The NCUA has released updated information on the costs of the Corporate Resolution Program and the performance of the NCUA Guaranteed Notes Program. This information is posted on the NCUA’s website for the corporate resolution and the guaranteed notes program.
NCUA will most likely not charge credit unions any future Stabilization Fund assessments since the projected range for the Temporary Corporate Credit Union Stabilization Fund “remain negative, from negative $1.6 billion to negative $3.2 billion, respectively.” NCUA Board Chairman Debbie Matz believes the long-term outlook for the fund is stable.
“Six years, ago, projections of possible Stabilization Fund assessments to credit unions ran as high as $9.2 billion,” NCUA Board Chairman Debbie Matz said. “However, prudent management of the Stabilization Fund, an improving economy and an effective legal strategy have produced a much better long-term outcome for federally insured credit unions.”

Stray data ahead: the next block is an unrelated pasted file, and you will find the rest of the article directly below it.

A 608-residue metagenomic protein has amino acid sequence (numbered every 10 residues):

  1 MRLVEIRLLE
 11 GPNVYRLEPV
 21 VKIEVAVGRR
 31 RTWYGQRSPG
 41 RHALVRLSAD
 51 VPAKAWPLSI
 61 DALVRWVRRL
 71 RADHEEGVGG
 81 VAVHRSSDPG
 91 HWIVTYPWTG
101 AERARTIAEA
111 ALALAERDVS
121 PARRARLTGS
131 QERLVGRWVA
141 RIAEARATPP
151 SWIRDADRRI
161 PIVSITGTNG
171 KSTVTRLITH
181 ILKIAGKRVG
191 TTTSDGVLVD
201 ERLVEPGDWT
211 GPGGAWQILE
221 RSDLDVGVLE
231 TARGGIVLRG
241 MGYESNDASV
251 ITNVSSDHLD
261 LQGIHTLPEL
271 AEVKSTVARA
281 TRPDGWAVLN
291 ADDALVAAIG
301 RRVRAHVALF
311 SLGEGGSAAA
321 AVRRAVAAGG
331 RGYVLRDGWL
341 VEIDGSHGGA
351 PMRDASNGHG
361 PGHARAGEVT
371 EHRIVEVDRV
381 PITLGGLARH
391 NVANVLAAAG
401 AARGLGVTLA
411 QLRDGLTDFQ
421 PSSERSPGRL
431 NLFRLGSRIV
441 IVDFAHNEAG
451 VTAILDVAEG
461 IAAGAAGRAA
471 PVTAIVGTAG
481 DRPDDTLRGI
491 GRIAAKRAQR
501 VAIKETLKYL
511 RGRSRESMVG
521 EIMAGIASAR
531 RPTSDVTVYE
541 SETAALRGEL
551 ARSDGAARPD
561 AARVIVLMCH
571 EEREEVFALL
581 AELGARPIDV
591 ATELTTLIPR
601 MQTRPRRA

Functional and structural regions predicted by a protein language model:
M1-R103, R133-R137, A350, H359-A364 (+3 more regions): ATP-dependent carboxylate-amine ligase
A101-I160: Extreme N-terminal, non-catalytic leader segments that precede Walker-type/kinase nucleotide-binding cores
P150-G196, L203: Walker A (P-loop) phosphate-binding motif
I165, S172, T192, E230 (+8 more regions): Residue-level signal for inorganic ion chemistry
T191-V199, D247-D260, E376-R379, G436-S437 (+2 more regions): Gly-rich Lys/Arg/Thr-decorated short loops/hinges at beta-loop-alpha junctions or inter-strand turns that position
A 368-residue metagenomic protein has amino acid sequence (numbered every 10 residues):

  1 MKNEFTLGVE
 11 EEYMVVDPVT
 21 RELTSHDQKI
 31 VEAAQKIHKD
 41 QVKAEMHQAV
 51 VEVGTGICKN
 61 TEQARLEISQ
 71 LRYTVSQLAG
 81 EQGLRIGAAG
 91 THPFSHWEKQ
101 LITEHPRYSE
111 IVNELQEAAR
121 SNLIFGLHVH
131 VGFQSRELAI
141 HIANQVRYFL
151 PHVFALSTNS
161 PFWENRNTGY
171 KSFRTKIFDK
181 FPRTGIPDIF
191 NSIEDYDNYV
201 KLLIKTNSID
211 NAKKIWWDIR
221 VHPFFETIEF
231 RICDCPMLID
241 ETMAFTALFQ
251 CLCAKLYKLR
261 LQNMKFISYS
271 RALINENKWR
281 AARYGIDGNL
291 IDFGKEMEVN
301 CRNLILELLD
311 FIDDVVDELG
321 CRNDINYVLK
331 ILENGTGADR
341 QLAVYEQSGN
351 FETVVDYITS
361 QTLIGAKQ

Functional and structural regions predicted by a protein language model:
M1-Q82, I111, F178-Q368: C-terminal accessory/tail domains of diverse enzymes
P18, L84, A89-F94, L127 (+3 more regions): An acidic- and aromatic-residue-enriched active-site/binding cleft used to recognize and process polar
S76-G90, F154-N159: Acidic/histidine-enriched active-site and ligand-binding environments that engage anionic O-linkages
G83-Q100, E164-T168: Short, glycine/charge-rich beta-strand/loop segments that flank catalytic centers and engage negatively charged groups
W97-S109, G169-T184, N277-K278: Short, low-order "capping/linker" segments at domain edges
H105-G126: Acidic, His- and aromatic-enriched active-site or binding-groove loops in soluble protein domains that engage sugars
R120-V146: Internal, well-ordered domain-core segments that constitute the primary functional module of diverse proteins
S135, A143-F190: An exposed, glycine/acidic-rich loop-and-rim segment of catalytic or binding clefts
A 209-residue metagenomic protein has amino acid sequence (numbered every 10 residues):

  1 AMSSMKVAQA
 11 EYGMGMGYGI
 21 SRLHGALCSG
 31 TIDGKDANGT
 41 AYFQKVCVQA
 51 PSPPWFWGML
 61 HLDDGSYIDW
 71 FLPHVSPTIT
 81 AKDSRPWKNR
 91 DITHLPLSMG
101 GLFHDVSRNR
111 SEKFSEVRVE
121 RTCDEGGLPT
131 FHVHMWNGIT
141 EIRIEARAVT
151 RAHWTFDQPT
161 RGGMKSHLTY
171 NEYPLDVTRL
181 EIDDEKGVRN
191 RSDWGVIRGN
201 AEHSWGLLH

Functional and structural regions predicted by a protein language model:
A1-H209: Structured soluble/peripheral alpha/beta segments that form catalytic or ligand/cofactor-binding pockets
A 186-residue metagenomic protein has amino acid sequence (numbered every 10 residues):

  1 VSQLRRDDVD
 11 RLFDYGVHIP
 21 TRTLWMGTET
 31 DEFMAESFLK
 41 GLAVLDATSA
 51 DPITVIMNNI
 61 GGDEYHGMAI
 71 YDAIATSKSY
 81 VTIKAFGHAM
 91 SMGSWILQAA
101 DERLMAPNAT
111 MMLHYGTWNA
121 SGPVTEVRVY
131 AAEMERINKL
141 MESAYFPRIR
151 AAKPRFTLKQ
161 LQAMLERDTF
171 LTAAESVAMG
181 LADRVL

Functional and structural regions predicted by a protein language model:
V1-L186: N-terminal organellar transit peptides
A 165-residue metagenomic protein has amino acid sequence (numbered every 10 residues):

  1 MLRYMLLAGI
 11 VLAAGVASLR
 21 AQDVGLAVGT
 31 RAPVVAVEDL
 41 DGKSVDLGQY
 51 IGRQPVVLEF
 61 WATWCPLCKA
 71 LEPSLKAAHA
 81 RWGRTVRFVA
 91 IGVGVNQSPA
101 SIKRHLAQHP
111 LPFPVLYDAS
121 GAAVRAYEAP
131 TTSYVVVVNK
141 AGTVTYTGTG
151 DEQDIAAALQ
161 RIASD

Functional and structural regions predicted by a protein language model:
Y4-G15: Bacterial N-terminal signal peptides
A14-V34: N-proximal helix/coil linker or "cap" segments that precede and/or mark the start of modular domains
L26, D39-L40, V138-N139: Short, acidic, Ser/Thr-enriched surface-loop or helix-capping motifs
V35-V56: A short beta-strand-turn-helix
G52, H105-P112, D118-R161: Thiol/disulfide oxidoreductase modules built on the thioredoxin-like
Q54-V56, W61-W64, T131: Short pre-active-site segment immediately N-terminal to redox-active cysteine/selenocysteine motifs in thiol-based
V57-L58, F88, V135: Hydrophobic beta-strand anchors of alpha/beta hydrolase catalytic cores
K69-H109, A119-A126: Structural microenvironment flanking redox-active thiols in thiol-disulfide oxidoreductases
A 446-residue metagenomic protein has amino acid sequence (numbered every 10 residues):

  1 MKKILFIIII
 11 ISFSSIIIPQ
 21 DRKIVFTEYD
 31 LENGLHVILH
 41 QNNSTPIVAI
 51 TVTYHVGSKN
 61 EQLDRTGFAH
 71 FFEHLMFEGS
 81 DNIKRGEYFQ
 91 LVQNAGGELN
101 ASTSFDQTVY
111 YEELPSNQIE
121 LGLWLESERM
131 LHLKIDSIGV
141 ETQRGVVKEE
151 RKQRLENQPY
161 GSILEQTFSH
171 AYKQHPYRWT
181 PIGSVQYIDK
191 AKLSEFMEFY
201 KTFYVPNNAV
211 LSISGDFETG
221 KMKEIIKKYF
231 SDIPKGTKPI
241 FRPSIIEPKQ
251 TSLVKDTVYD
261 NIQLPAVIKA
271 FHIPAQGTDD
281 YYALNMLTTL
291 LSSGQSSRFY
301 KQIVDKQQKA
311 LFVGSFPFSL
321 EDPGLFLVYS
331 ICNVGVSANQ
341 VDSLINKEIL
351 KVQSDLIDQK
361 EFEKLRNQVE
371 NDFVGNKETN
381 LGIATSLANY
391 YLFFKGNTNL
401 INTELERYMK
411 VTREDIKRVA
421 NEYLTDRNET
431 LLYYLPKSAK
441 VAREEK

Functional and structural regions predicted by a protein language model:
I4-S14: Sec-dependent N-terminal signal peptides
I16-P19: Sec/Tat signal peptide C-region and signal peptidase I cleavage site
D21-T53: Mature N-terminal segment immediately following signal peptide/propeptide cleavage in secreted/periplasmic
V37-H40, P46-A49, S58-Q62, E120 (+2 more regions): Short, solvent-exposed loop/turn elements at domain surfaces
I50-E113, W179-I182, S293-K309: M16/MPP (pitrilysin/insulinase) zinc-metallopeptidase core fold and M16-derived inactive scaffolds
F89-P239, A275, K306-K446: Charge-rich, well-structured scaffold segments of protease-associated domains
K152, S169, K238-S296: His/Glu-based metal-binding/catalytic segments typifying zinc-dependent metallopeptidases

Credit unions have paid $4.8 billion in assessments since the creation of the Stabilization Fund in 2009. The Stabilization Fund is scheduled to close in 2021. NCUA is still obligated to repay $1.7 billion in outstanding borrowings from the U.S. Treasury.
NCUA also has recovered $2.5 billion from the Wall Street firms that sold the faulty mortgage-backed securities to the failed corporate credit unions. NCUA is using the net proceeds from these settlements to reduce the costs that federally insured credit unions need to pay for the corporate resolution.
To read the full story, visit the NCUA’s website.